* Yields little changed as bonds end volatile year on quiet note
* U.S. dollar set for fourth straight year of gains
* Oil prices down, but set for biggest yearly gain since 2009 (Updates to U.S. trading, changes dateline; previous LONDON)
By Saqib Iqbal Ahmed
NEW YORK, Dec 30 (Reuters) - The dollar, oil and U.S. stocks slipped on Friday in thin pre-holiday trading on the last trading day of 2016, but were well on track to notch up sizable gains for the year.
The dollar was on pace for a fourth straight year of gains against a basket of major currencies, while oil prices were headed for their best year since 2009.
Global markets have fared surprisingly well in a year marked by major political shocks, including June’s Brexit vote and the unexpected election of Donald Trump as U.S. president in November.
On Friday, MSCI’s world index, which tracks shares in 46 countries, was little changed and on pace to finish the year up 5.6 percent.
Strength in Asian and European shares helped the index, but weakness on Wall Street weighed.
U.S. stocks slipped following weak economic data and a decline in technology stocks.
After a spate of robust economic reports, the Chicago Purchasing Manager Index fell more than expected to 54.6 in December.
“The market is ending 2016 with a whimper. We entered the rally like a lion, but are leaving as a lamb,” said Andre Bakhos, managing director of Janlyn Capital in Bernardsville, New Jersey.
The S&P 500 technology sector fell 0.98 percent, dragged down by weakness in the shares of Microsoft and Facebook.
The Dow Jones Industrial Average was down 32.28 points, or 0.16 percent, to 19,787.5, the S&P 500 lost 7.88 points, or 0.35 percent, to 2,241.38 and the Nasdaq Composite dropped 46.11 points, or 0.85 percent, to 5,385.98.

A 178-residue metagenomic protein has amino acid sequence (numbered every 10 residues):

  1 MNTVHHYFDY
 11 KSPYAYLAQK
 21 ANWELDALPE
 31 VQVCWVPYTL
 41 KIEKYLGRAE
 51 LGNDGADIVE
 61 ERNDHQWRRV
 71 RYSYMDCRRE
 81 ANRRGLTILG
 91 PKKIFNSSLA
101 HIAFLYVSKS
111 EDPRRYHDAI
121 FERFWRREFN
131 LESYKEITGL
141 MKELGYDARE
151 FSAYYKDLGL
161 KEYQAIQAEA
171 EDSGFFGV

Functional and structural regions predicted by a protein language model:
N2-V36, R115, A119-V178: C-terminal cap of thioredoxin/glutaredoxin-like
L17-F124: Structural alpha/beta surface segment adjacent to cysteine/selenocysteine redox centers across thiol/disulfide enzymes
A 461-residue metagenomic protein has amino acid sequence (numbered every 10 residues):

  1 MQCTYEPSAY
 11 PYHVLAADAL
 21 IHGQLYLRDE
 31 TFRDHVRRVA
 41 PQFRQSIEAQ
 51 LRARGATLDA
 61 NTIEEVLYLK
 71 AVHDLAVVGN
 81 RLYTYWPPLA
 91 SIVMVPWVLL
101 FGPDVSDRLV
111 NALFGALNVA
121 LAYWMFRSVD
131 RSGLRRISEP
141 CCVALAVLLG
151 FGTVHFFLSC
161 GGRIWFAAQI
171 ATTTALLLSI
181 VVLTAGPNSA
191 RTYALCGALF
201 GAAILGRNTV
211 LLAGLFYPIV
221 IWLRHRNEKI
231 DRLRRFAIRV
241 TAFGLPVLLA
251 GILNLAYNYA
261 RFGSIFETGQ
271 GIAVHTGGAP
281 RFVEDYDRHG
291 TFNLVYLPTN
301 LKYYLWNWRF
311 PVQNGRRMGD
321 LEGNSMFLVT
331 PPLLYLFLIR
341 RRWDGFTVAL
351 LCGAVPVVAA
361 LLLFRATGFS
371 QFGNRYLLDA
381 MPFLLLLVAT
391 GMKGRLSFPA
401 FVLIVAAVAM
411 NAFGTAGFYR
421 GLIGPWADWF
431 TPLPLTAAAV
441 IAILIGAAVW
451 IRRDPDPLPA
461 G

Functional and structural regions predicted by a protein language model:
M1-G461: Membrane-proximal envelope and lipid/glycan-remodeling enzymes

Europe’s broad FTSEurofirst 300 index closed up 0.24 percent at 1,428.4
The dollar index, which measures the greenback against a basket of six major rivals, was set to gain 3.6 percent for the year, even as the euro briefly climbed by about two full cents in overnight trading to $1.0651, its highest since Dec. 14. The index was down 0.43 percent on Friday.
The dollar has rallied hard since the Nov. 8 U.S. presidential election on expectations that President-elect Donald Trump’s plan to boost fiscal stimulus would benefit the currency, even as doubts linger about how much dollar appreciation a Trump White House will tolerate.
“Much depends on how the Trump presidency and the Chinese economy work out,” said Marshall Gittler, chief market analyst for retail broker FX Primus.
“In general, I expect the dollar to continue to gain.”
Oil prices were down for the day, but still on track for their biggest annual gain in seven years after OPEC and other major producers agreed to cut output to reduce a global supply overhang that has depressed prices for two years.
Brent crude was down 0.47 percent at $56.58 a barrel, while U.S. crude was down 0.33 percent at $53.59.
In bond markets, U.S. Treasuries were little changed across the curve in thin pre-holiday trading. Treasuries ended the fourth quarter with their poorest performance in the history of the Merrill Lynch Treasury index, with a -4.175 percent return, through Thursday.
The sell-off during the year’s final quarter was due largely to Trump’s election victory, analysts said, and the expectation of looser fiscal policy and rising interest rates based on his campaign promises of increased infrastructure spending and tax cuts.
Benchmark 10-year notes were down 9/32 in price to yield 2.446 percent, little changed from 2.477 percent late on Thursday.
Spot gold prices were down 0.47 $1,152.83 (Reporting by Saqib Iqbal Ahmed; Additional reporting by Sam Forgione in New York and Yashaswini Swamynathan in Bengaluru)